So Matthew Stafford signed a big deal.  So did Flacco, so did Romo, and so have a slew of other high level quarterbacks who have signed big deals over the past few years.  The question in my opinion is not whether Stafford is worth over 40 million dollars in guaranteed money.  Rather, the question is, what is the market rate for not starting over at QB?

You can argue about whether or not these guys are players that can win you a Super Bowl (other than Flacco now I guess), but you can't argue that these are top level, high producing players that give their teams a chance to win every week.  And the market level price for that position is, simply put, really fucking high.   

Take this for example.  The Lions had a breakout season in 2011, before crumbling back to Earth last season.  They have a young, emerging defense, the best WR in football, and they're slowly improving the offensive line and running game.  Now is not the time to start another rebuilding effort at the QB spot.  Give Stafford his money, and see if he can make you a playoff team. 

Is he consistent?  No.  But has he shown enough to make you think that some other guy won't be able to step in as easily?  Absolutely.  Romo has been in the same boat, despite his struggles.   You're not paying what you think they are worth.  You're paying for stability at the one position in football that you can't afford to not be stable.

Of course I think it's gotten out of hand, and we should try to drive that market value down a bit, but I'm not going to kill the Lions for paying their inconsistent, formerly injury prone starter who looks like a goofy frat boy a ton of money.  Stafford has the ability to be an elite player in this league, and he's been improving each year (last year's win/loss total aside). 

So congrats to the Lions for sticking with their guy, and congrats to Sam Bradford, who could be the next to be very overpaid if he has a breakout season in his second year under Jeff Fisher. 


Quarterback Carousel

Please buckle your safety belt and get ready for a wild ride of signal callers changing colors!  In the last couple of weeks, an astonishing number of quarterbacks have changed teams.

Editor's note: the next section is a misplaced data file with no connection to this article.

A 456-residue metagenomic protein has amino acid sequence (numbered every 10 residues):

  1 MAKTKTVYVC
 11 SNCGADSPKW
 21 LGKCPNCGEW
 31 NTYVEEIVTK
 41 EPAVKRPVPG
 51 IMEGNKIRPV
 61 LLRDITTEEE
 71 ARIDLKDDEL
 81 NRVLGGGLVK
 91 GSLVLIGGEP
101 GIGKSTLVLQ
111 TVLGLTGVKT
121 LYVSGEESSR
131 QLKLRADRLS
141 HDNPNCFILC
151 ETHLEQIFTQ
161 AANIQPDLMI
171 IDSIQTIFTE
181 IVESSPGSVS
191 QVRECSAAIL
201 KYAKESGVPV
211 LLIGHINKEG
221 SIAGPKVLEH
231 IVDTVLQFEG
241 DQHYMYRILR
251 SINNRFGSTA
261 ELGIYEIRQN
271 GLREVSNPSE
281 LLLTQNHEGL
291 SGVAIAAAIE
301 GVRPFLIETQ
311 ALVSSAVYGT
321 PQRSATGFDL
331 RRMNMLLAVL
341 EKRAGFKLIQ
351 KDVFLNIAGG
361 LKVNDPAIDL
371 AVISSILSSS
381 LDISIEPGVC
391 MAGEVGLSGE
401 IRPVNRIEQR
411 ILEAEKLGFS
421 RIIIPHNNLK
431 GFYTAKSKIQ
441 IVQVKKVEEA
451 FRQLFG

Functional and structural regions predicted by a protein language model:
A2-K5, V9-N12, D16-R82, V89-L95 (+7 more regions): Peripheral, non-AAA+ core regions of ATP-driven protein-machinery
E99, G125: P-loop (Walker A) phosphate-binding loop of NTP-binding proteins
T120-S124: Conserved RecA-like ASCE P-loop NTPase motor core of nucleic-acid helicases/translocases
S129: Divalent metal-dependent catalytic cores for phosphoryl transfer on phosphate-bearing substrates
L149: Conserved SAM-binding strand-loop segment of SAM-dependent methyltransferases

Let's start in Arizona, who had four quarterbacks that equaled roughly -2 quarterbacks in actual value. In comes Drew Stanton (now on his fourth roster in a little over a year).  Stanton was going to be "The Guy" in AZ with coach Bruce Arians bringing him over with him from Indy. To make sure of it, Kevin Kolb was cut (no big shock) and John Skelton was released. Then today, the Cardinals traded for Carson Palmer. Palmer hasn't been good for a while now, but the Cardinals haven't been either, and Larry Fitzgerald has to be happy to have someone new to watch get sacked before they can throw him the ball. Too bad Palmer can't block. Still, he's a serious upgrade over the Kolb-Skelton-Brian Hoyer trio from last season.  

Atlanta lost their backup, Luke McCown, who signed with the Saints. This might sound like a yawn move, but McCown knew the Falcons offense and Atlanta will now need to draft a replacement.

Meanwhile, Buffalo decided to sign Kevin Kolb, who may actually benefit from a change of scenery, though (and I can't believe I'm writing this) he may have to beat out Tarvaris Jackson for the job. I still have them going after Matt Barkley in the second round of the draft this year.

Speaking of backups, Chicago lost Jason Campbell (arguably the best backup in the league if you don't count Alex Smith) to Cleveland, where he'll battle second year player Brandon Weeden, and probably someone they draft in the second round (cough... Ryan Nassib... cough) for the starting job. Cleveland then shipped backup QB Colt McCoy to the 49ers, who shipped Alex Smith to the Chiefs, who cut Matt Cassel, who is now the backup in Minnesota. Whew!

Cincinnati lost their backup, Bruce Gradkowski as well, who signed with Pittsburgh after Charlie Batch and Byron Leftwich proved last year to be incapable of stepping in for the Tower of Big Ben.

Tennessee let Matt Hasselbeck go, who signed with the Colts, who lost Stanton to Arizona.

Oddly enough, Jacksonville hasn't made a move. Hello Geno Smith?

The Jets signed David Garrard, who will fight with Mark Sanchez to see who gets to lead the Jets to a 4-12 record this year.

Finally, Oakland traded for Seattle Seahawks backup Matt Flynn, intending to make him their starter, which prompted the trade of Carson Palmer to Arizona.

So all in all, after this mess, we have at least five new starting QB's and 11 new backups. And this is all before the draft throws everything out the window!  

Who says the NFL isn't a year round sport?